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Ghana Wants To Buy Oil With Gold Rather Than Dollars
Gold bugs will rejoice at the news of Ghana looking to pay for its oil imports in gold rather than in dollars. Undoubtedly, they will see it as vindication of their belief in the inevitability of “sound money” backed by the precious metal.
However, a quick look at the performance of the Ghanian cedi against the dollar and against gold suggests that the transition to payments in gold from fiat dollars will not change things all that much.
Ghana's government is working on a new policy regime where gold will be used to buy oil products rather than U.S. dollar reserves, Vice-President Mahamudu Bawumia said on Facebook on Thursday.
The move is meant to tackle dwindling foreign exchange reserves coupled with demand for foreign exchange by oil importers, which is weakening the local cedi and increasing living costs.
The problem Ghana is facing is that, as its currency weakens against the dollar, it is compelled to use more and more of its foreign exchange reserves to import oil and oil products into the country. The Ghanian cedi is not an attractive currency on oil markets, in large part because the cedi has lost more than half its value against the dollar over the past year.
Ghana is in a position to consider the use of gold as an alternative means of payment because it is one of the leading gold producers on the African continent, and has been buying up local production of gold mines.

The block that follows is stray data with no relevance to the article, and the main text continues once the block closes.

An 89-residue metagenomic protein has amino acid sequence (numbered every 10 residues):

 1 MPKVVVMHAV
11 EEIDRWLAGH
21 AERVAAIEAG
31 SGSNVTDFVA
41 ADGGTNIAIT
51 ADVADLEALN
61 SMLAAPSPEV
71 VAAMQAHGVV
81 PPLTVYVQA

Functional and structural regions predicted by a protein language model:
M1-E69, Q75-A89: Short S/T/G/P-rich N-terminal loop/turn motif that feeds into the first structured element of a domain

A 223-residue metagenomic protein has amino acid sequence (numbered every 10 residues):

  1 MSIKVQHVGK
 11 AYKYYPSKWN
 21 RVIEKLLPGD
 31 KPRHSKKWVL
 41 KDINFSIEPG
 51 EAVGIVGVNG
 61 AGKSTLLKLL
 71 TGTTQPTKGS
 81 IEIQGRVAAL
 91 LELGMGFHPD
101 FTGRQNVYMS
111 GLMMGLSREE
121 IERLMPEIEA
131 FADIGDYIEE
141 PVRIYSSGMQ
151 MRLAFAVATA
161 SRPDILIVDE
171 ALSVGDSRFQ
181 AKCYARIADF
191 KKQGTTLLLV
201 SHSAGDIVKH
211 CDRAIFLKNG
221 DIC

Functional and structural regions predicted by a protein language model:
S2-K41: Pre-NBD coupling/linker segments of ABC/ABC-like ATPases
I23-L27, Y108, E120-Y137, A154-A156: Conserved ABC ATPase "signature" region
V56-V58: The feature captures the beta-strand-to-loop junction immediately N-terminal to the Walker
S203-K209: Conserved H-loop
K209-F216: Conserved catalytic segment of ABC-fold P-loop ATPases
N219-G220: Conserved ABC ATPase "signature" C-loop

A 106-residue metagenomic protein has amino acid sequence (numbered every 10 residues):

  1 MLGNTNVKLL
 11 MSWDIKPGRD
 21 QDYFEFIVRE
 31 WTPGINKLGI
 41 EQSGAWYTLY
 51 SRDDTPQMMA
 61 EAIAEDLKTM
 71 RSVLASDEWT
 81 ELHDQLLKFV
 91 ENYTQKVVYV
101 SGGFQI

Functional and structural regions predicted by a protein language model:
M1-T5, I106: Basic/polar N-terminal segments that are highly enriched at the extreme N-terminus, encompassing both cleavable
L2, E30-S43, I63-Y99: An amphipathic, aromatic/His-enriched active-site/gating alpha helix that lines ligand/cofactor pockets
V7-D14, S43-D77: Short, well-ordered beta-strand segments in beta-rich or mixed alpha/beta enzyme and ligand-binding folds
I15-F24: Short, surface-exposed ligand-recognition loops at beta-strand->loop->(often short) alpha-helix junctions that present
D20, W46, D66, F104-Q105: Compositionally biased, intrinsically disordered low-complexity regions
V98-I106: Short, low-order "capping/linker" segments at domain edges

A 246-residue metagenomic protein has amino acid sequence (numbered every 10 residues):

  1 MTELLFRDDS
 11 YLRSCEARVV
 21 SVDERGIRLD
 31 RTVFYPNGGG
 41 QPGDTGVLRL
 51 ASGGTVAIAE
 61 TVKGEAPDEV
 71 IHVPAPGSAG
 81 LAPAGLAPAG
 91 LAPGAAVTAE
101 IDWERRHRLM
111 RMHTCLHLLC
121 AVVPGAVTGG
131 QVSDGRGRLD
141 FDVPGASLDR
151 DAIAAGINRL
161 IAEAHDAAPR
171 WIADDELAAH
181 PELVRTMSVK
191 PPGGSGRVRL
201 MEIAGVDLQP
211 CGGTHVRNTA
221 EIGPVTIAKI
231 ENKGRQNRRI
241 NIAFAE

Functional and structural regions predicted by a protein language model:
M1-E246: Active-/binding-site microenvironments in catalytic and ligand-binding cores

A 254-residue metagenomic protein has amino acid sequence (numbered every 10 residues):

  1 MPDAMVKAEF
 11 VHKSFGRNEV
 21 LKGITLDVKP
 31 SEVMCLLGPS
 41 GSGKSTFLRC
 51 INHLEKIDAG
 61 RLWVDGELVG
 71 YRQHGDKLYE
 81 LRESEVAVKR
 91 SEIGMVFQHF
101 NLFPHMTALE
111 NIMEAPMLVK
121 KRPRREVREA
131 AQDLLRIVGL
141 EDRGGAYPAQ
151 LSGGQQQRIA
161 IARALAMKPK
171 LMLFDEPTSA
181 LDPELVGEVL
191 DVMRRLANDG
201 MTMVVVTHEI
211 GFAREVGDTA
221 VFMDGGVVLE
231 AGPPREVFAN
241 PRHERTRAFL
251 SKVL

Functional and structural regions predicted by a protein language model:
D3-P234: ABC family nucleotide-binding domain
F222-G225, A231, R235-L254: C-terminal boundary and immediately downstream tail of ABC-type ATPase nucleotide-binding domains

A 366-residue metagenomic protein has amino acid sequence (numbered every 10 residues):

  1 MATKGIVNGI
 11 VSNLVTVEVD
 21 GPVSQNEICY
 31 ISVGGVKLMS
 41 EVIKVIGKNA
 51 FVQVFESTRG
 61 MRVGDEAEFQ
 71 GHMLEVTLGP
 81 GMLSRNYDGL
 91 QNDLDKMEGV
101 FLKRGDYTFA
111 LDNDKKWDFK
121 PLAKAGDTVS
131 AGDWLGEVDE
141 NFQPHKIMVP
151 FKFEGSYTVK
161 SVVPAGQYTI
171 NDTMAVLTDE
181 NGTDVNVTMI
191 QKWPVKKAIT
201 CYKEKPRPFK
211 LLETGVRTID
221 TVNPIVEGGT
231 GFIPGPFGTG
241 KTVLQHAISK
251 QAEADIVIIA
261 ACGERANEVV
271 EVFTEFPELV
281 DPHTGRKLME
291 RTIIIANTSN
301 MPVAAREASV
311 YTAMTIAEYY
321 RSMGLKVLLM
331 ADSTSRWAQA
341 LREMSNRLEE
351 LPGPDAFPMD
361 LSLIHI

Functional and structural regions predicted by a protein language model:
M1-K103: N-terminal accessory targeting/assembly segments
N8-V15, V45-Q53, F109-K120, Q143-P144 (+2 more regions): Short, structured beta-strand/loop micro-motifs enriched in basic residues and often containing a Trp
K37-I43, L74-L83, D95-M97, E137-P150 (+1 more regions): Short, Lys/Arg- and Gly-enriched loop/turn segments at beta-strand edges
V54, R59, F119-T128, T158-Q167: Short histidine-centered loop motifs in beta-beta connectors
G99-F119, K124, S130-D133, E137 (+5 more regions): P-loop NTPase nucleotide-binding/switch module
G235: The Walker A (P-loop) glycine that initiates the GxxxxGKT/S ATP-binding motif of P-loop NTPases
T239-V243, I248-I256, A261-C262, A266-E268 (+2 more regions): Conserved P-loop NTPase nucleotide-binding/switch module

Ghana said in May it had started a programme to purchase local gold in bulk to raise the gold component of its reserves and strengthen the cedi currency, the Central Bank governor said last month.
Unfortunately for Ghana, the cedi has declined in value against an ounce of gold just as it has against the dollar.
While using gold for payments instead of dollars might be a way to conserve dwindling foreign exchange reserves, it seems unlikely to preserve the value of the cedi against either the dollar or a troy ounce of gold.
What is destroying the value of the cedi on foreign exchange markets is the country’s spiraling inflation rate, which in October reached 40.4%
Merely substituting gold for dollars in making oil purchases is not going to stop the country’s surging inflation. If anything, the constant stream of gold purchases by the government is likely to aggrevate the inflation rate, further driving down the value of the cedi both against gold and against the dollar.
Far from being a triumph of “sound money” over fiat currency, the Ghanian gold policy underscores the preference of governments large and small for fiat currency instead of “sound money.”
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